Katherine knows that she's dying way befote she's diagnosed. She feels it. Feels the way her body is fighting a losing battle against an invisible enemy. It sounds stupid even to her own ears, so she doesn't talk to Burt about it. She prays. She prays and gets secret doctor appointments and hugs her beautiful, beautiful child every night before tucking him in.

Her child, her baby boy.

Her baby boy. Oh, God, her baby boy. Her baby boy with his little hands and his little legs, and his perfect eyes. His baby boy who sings to her in a sweet stuttering voice; her baby boy, who is made of all things that have ever been good in her life.

Her son, that is going to grow up without a mother.

That's the thought that breaks her down on the day of her first appointment. That's the single most frightening thing in all of this, because Burt will be alone with a kid, and he's gonna hurt, and he's gonna have it tough, but he is a grown up man. He can deal (oh god, please, you have to deal.), but she's going to be gone, and Kurt is going to grow up without a mother in a world that is too big, too hungry, too hateful.

She hears his little voice singing her favorite Judy Garland songs, and sees him sneering at his boyish toys, and she knows that he's going to need her more than most kids'd need their mothers. God, aren't you supposed to be fair, caring? Loving? Compassionate?

Then don't do this, don't pry me away from him.

She cries. She's known that there's something wrong with her for about amonth and a half, but this is the first time she cries. She pulls the car over in the middle of the road to Westerville (she won't risk going to the Memorial yet; just, just in case she's mistaken...), braces her face with both arms againts the steering wheel and cries, with choked sobs, and painful hiccups, and until her eyes are too swollen, and her cheeks are creased from her sleeves, and her head feels like its been used as a gavel.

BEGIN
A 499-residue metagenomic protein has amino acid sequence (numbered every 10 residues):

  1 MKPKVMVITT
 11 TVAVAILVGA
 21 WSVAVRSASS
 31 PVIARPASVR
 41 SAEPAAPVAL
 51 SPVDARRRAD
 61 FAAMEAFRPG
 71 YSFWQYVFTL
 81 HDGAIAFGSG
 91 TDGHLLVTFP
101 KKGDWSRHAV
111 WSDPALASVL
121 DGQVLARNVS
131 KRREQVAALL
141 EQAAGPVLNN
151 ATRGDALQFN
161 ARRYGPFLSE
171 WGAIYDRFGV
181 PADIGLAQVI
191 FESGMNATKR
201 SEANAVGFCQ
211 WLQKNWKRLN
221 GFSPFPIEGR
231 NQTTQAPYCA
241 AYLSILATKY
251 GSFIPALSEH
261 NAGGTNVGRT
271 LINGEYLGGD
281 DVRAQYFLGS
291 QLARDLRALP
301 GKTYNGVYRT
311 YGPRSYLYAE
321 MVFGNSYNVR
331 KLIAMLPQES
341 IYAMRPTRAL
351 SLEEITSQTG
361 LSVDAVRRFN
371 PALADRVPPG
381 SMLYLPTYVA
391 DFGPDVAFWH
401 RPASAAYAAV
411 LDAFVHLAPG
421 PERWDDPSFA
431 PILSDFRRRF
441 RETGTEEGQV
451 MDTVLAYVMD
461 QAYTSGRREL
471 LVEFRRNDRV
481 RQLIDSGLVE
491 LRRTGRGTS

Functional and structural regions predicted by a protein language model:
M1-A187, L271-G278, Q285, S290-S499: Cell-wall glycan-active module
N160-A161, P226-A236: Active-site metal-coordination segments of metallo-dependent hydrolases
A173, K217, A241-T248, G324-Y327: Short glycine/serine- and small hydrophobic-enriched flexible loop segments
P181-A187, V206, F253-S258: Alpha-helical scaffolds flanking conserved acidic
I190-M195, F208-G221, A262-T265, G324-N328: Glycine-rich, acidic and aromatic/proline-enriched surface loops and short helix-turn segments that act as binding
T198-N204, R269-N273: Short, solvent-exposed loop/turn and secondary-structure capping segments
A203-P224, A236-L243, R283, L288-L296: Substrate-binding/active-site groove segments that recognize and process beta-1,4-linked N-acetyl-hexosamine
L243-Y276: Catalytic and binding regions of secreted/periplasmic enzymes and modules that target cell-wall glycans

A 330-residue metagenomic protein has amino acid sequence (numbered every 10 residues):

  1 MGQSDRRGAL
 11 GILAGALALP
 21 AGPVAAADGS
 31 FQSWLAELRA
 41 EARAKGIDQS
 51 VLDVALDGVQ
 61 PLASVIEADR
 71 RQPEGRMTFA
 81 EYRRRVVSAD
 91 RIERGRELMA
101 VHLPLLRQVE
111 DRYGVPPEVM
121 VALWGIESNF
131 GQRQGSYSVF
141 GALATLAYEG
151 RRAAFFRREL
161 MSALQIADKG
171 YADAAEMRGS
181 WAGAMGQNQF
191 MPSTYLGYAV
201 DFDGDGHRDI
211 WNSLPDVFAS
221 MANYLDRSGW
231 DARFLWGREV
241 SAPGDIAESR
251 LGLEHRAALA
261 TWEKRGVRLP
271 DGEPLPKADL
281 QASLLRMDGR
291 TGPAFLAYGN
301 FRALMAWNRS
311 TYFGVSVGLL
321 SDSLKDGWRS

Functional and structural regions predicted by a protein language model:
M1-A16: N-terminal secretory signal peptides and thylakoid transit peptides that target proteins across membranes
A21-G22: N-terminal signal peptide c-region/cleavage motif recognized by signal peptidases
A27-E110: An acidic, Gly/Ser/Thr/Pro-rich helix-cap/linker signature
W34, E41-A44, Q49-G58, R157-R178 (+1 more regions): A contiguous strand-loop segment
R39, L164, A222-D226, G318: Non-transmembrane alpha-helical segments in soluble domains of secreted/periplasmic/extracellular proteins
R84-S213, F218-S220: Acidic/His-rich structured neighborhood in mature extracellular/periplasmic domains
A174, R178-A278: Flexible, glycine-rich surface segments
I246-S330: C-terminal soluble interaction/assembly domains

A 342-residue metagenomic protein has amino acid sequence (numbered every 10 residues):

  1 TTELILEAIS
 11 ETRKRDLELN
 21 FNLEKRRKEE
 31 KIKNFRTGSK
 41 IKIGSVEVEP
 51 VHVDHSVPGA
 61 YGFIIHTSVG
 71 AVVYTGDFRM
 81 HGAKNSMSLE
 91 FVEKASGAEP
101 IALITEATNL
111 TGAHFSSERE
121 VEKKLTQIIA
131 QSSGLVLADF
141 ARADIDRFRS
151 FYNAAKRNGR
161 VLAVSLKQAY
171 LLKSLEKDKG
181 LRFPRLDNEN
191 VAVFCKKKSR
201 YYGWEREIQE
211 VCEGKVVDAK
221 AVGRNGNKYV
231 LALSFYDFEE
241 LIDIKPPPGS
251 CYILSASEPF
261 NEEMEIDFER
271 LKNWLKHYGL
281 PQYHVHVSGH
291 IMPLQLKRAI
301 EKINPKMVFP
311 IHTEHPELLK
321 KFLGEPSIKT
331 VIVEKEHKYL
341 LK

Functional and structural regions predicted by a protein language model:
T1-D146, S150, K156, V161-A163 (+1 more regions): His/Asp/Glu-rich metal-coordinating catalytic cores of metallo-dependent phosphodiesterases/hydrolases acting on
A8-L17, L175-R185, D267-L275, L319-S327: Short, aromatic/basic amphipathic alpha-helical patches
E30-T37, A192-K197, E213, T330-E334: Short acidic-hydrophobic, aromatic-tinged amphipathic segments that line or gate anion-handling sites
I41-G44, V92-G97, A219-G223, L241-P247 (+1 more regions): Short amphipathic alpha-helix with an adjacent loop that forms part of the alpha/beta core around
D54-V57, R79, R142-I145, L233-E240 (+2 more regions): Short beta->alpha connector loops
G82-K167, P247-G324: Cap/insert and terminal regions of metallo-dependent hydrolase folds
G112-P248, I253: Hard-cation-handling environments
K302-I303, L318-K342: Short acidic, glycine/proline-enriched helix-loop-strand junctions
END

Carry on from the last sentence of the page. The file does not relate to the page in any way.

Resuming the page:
She doesn't want to die, nobody is ever really ready to die, but she can try to stand it. She is not, however, ever going to be okay with having to part ways with the best thing life has ever seen fit to give her. She's not ready, she's probably never going to be ready.

But there's not ever, there's no time. And Kurt is waiting for her at home, probably watching Disney movies with his babysitter Rebecca, so she's got to be strong and do this, face this like an adult. She has to do this, then go back home, and sing lullabies one more time.

Whatever this is, she promises, she is going to fight it for as long as she can.

A week made of two appointments, a few tests, and a sympathetic middle aged woman in white gear later, she finds out what exactly is happening to her.


Burt finds out a day after. She's mostly done all her crying by then, so she holds him against her chest and hums softly when he starts freaking out; bawling, screaming; letting out anger, frustration, early mourning, breaking down in the warm circle of her trembling arms.

(it can't be, how can it be? why? why you? why us?)

They spend hours like that. Embraced and shattered, a mirror that's been thrown with a certain vengeful force. They don't whisper meaningless words, they don't exchange faith or hope in the form of pleadings to a lonely man in the skies (Katherine has already prayed. Day in and day out, and it all amounted to nothing. She wants to believe, refuses to lose her credence, but it's hard); they are still, accompanied by the dull streetlights that come from the outsides, by the noises of life everywhere but in the dark cage that is their room right now.